In saying that Reiki is a hands-on healing technique rather than a religion, may give you a little bit of confusion. To some, Reiki is religion, maybe one of the seven religion. But in Japan, where Reiki was created, it really isn’t a religion at all – not like the way things are in this very moment in the United States – so how can a practice which is not really a religion be a religion? A quick answer is that religion is an acceptance of a certain dogma or set of beliefs usually made up by men for the purpose of brow-beating other humans into the same. The same applies to Reiki. It is a practice which allows you to take a different view to the ordinary, superficial perception of the world, the same way that water changes the qualities of rocks and other things.
Japanese people have a great respect for Reiki because here in Japan, Reiki is thought to have been created and maintained, almost mastered, by theaseda(s), the original Japanese word for ‘study’. By ‘ Roots of Reiki’, I assume that the idea of ‘ism’ or ‘ideology’ is very strong in the Japanese culture, so ‘ism’ is the word which will be used to refer to the common, everyday uses of the technique of healing. In this way, Reiki can be seen as something which is within the Japanese culture and which is different to other practices. It is not a religion, but a method of self-empowerment which is observed, practiced and learned by reciprocative and referrals in reversed order.
It is also important to mention that when we talk about ‘religious’ practices, we also need to remember that a religion is not always a particular practice. There are many Christians who call themselves ‘Christian’. A Buddhist who calls himself a ‘Buddhist’. What is different is that these two people both practice their religion, almost to the same degree, both believing in the principles of that religion, and both living their lives according to the teachings of their religion. They may even aggress each other, but they respect each others’ beliefs.
The story of the Buddha and Krishna is a good example of the ways of the Buddhist dharma. As all dharma, it is one which concerns itself with the common man, and concern itself with the common man in different ways. What is common for Buddhists is that they believe in something which is eternal, something which is the whole of existence, something which is the Nirvana itself. This is something which exists for all humans, hence why it is the main difference between Buddhist and Christian practice.
The story of Dharmas is an account of how the Buddhist dharma, or the principle of Buddhist practice, has been used to help people reach nirvana. It tells the story of a young child, who, without knowing why, was taken to be initiated by a lama, or master, into the Buddhist religion. What was seen and heard was not seen or heard in a way our minds can interpret. The child was unaware of its exact nature. This account is an account of what happened, but it does not explain the why of it all. It does give us enough information for us to work with in understanding our lives better.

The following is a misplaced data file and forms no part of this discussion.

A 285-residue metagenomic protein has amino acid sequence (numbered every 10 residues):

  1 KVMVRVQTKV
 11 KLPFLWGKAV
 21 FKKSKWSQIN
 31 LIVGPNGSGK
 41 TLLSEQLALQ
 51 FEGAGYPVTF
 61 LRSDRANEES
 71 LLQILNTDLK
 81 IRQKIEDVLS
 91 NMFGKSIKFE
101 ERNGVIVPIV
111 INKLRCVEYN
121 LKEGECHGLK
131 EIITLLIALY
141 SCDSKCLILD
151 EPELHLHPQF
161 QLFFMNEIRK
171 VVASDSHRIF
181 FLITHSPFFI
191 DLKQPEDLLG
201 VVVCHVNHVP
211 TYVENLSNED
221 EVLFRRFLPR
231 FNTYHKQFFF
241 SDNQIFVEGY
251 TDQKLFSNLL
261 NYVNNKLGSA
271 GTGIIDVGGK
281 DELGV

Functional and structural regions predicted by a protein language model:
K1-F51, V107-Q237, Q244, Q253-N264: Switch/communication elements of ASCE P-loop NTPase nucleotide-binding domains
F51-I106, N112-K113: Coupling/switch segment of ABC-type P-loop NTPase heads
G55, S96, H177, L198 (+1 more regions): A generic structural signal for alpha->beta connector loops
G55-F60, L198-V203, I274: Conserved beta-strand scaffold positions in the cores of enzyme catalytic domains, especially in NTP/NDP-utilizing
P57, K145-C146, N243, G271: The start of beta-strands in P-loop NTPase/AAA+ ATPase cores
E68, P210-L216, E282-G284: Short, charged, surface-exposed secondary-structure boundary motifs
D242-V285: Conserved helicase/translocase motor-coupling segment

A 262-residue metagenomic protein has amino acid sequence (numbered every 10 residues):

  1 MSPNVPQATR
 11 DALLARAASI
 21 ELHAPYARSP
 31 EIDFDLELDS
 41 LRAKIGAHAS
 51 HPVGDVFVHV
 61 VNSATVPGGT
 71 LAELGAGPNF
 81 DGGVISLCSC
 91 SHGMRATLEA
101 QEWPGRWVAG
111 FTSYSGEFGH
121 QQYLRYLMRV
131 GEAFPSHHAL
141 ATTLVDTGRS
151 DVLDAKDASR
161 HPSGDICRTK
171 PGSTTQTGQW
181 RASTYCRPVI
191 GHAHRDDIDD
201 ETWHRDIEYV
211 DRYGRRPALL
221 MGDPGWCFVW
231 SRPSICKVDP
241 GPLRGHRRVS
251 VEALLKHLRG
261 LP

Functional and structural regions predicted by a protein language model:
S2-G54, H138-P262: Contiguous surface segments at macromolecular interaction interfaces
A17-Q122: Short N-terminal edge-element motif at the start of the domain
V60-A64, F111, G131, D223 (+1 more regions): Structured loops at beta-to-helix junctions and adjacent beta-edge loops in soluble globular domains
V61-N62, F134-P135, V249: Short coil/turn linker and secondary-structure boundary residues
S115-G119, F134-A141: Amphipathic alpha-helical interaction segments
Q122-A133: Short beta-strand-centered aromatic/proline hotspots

In a particular way, both Christian and Buddhist practices have the aim of making the mind as a place as well as an organization where we can reflect on the eternal, and on the various ways the mind is capable of reflecting and helping us to see the world and ourselves. Buddhism gives us the further capacity to understand that the Nirvana itself can be described in infinitely many different ways, and that it is a form in itself. The Christian religion aims at making the Spirit of God indivisible from everyone and everything in Creation. But what is relevant here is that the Christian practice is used to capitalize on the commonality of these Nirvana-qualia as a particular experience and way of Knowing, which is pointing towards and based on the indivisibilities of existence, and not to mention, universal oneness in Reality.
It is on the understanding of the Nirvana and the Quali (the language used to meditate in Buddhist regions) that one starts to talk about getting rid of the delusion of separation and hatred, leading to all that opens up a path to Liberation. It is on the experience of indivisibilities themselves, and not on the words themselves, that one can finally open his mind to realize the Quali. Buddhist meditations use the discipline to empty the mind of all thoughts and ideas, eventually leading to the experience of the Quali. Christian meditation techniques use the mind to calm the thoughts, to still the mind and heart, and ultimately lead to the experience of the Quali.
Enlightenment is not a transcendence of the physical world.